– It’s got “Going Ape Spit” in the title. Like…wow.
– Music (in sound test) is great
– The monkeys not only have subs in the underwater stages, but have monkey faces on the subs!
– Your primary attack is to spit things to death. Spit spit spit
– Tons of difficulty and customization options
– Underwater level (level 3) is probably the best level
– Toki would lose a race against a snail
– Bad camera means you can’t see much above or below you
– Cheap beginner’s trap segments throughout
– No checkpoints; a death starts you all the way back at the start of a stage
– One hit deaths
Ever been so mad you could spit? No? What, are you saying that expression is outdated and probably tied to the old west’s culture of chewing tobacco? Why are you saying all this in a video game review?
Let me tell you: spitting is pretty great, in my experience. Spitting is an exciting thing you can do pretty much anywhere, and all it requires is a little bit of saliva. On top of that, you can up your spitting game by spitting off things that are really tall. Trees, the Empire State Building, the International Space Station; these are all things good to spit off of.
Why do I bring this up? Because Toki: Going Ape Spit is a game about a monkey that spits on everything. Everything. Mostly other monkeys, but, yeah. Some game designer was sitting down one day and thought “We need a new idea for a run-n-gun game. People have already made Gunstar Heroes and Contra, what else can we do? The well has run dry!” and then…
A Spitting Monkey.
It printed gold. Well, it actually didn’t, but The Legend of Toki (as the game is known in Japan) was an arcade game that was ported to both the NES and the Genesis. The Genesis version is the one we’re reviewing today, because it’s the only version with the awesome subtitle Going Ape Spit. Which makes it earn the award for “Best monkey game ever made that almost has a swear in the title that could double as a pun.”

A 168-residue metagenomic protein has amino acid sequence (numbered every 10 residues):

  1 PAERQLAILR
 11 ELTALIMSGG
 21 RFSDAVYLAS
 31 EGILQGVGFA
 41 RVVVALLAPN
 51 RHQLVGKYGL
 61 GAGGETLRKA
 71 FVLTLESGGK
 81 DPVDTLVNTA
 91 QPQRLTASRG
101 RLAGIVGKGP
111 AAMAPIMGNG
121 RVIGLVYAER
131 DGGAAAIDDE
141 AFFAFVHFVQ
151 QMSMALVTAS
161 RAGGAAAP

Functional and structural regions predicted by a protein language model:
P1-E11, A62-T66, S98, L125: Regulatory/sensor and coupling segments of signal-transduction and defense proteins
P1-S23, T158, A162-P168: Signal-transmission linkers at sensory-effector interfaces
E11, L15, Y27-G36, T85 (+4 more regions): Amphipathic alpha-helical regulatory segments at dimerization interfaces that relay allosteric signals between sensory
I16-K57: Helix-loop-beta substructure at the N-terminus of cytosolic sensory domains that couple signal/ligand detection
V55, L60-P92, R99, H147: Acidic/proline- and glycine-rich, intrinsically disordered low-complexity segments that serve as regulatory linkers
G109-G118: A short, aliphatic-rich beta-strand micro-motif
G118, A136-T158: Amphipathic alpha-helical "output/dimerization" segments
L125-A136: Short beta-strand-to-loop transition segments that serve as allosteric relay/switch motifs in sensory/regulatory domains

The story makes as much sense as most retro games, that is, it makes no sense at all. Toki is a studly, studly muscle man hanging out with his super-hot wife, when an alien city appears out of nowhere and a giant blue hand steals his wife and transforms him into a piece of spit monkey! Holy cow! Actually, now that I think about it, this is like a combination of the openings of Congo’s Caper and Adventure Island 3! Nobody will get these references, great review!
Anyway, Toki is going batspit insane without his lady-friend, so he decides to go off on an adventure. And his primary weapon of choice? Saliva. Mucus. Phlegm. Loogies. And sometimes triple, multi, or charged shot variations of those.
Toki: Going Ape Spit is a “run-n-gun.” Well, I use that in the loosest sense of the word: it’s more like a walk-n-gun or a trudge-n-gun. Toki moves extremely slow, though he has an impressive vertical jump distance. As you move forward you spit the ever loving spit out of those spithead enemies you come across (usually other jungle critters) with your spit-slinging powers. Toki can fire in all eight directions, and with powerups being plentiful and lasting a long time, you’ll be toting some serious spit-power as you attempt to get your lady back.
Assuming you don’t touch anything ever. Because this is one of those “one hits kills you” games.
It’s about halfway through the first level when you realize that you kind of hate Toki: Going Ape Spit. Novel (as in “weird”) concept aside, the game revels in it’s unfairness. Toki’s slow speed means reacting to faster enemies is almost impossible; you’ll have better luck dodging traffic trying to cross the California I-5 freeway in a wheelchair. Spitting is (thankfully) fast, and honestly your only saving grace, but it does you no good if you can’t see the enemies. And here’s where Toki’s biggest problem lies: the awful camera.